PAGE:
Ministers and civil servants

The formal constitutional relationship between civil servants and ministers is

· ministers take all policy decisions - and are accountable for them to Parliament and the general public

· civil servants advise ministers, provide them with options (prior to a decision being taken) and then administer policies (after a decision is taken).

This is also the view expressed by the civil service guidelines and is often repeated by ministers. However, in practice, the separation of advice and decision is not always clear cut:

· the nature of the advice is bound to influence the final decision - some options will appear (or be made to appear) more attractive than others

· the manner in which a decision is executed or administered (with or without enthusiasm, quickly or slowly, etc) can affect the quality of the decision.

Civil servants have a number of advantages over ministers in the decision making process:

· their permanence, compared to the relatively brief time ministers hold office (about two years on average)

· their expertise, as ministers are unlikely to be experts in their field

· their control of information coming into the department, which they sift before it gets to a minister’s desk

· ministers’ extensive workload, which makes them reliant on civil servants

· lack of alternative sources of advice.

The complexity of the decision making process and the overlap in the roles of civil servants and ministers has caused a debate over the political power of civil servants. There are a number of viewpoints which suggest that civil servants have, to greater or lesser degree, more control over decision making than the traditional constitutional model would imply.

Some former ministers have claimed that civil servants can effectively prevent ministers from carrying out the policies on which they were elected:

· Richard Crossman and Tony Benn have both argued that the “conservative” nature of the civil service was particularly hostile to left wing policies (i.e. the power bloc argument)

· Margaret Thatcher believed that the civil service was resistant to change, and that it wanted to protect its own privileges (the bureaucratic over-supply argument) - which is why she introduced extensive structural change in the civil service.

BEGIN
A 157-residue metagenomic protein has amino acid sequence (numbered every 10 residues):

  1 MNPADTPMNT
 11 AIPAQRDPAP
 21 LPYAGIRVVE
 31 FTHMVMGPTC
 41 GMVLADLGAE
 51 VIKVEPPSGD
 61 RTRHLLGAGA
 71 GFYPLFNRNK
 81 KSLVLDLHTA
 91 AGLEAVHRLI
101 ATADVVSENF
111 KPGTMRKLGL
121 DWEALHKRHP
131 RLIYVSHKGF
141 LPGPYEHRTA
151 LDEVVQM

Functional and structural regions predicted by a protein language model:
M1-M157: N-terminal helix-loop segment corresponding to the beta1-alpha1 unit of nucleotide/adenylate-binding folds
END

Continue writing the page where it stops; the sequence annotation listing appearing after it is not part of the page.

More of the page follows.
Other ministers (particularly Dennis Healey) have argued that effective ministers should be able to impose their views on civil servants and that good civil servants will respond to a strong and clear lead from a minister. It is only weak ministers who are “captured” by civil servants. As evidence, we can consider:

· the 1945-51 Labour government, which introduced the welfare state and widespread nationalisation, was not noticeably restricted by the civil service

· the 1979-90 Thatcher governments introduced radical policies, again without obvious civil service resistance.

It has been argued that, in fact, the experience of the Thatcher governments has restored the traditional constitutional relationship between ministers and civil servants:

· a strong government and a strong Prime Minister with a clear set of policies were able to give a clear direction to civil servants, limiting their room for manoeuvre and prevarication

· the use of political advisers has provided alternative sources of advice for ministers against which to test civil service advice

· similarly, the use of “think tanks”, such as the Adam Smith Institute (by the Conservatives) and Demos (by the Labour Party), has provided fresh sources of ideas for ministers separate from the civil service

· the organisational changes introduced during the 1980s and early 1990s (e.g. the Next Steps agencies) have reduced the power of the civil service bureaucracy and introduced better performance standards and management techniques.